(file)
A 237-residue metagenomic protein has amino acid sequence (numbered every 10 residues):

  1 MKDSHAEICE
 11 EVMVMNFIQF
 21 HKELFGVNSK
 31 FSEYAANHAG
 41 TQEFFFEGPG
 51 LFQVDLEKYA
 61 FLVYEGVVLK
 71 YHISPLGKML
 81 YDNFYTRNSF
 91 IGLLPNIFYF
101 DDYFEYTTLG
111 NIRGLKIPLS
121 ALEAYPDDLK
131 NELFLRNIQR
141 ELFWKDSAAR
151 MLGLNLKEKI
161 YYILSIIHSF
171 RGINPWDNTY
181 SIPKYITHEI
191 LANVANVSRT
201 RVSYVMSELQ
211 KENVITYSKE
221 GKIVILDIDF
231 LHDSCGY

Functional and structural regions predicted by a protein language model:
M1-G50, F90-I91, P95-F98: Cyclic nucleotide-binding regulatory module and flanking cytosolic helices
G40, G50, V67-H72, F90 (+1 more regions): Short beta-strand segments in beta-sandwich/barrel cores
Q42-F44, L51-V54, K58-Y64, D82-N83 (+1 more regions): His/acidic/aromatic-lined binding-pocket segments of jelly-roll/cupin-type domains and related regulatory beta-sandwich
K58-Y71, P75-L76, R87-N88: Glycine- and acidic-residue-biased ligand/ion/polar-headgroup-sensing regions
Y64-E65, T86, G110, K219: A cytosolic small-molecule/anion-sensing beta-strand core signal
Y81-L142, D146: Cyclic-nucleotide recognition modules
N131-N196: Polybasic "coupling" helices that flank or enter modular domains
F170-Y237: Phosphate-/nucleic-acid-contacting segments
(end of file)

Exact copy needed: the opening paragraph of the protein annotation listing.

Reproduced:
A 237-residue metagenomic protein has amino acid sequence (numbered every 10 residues):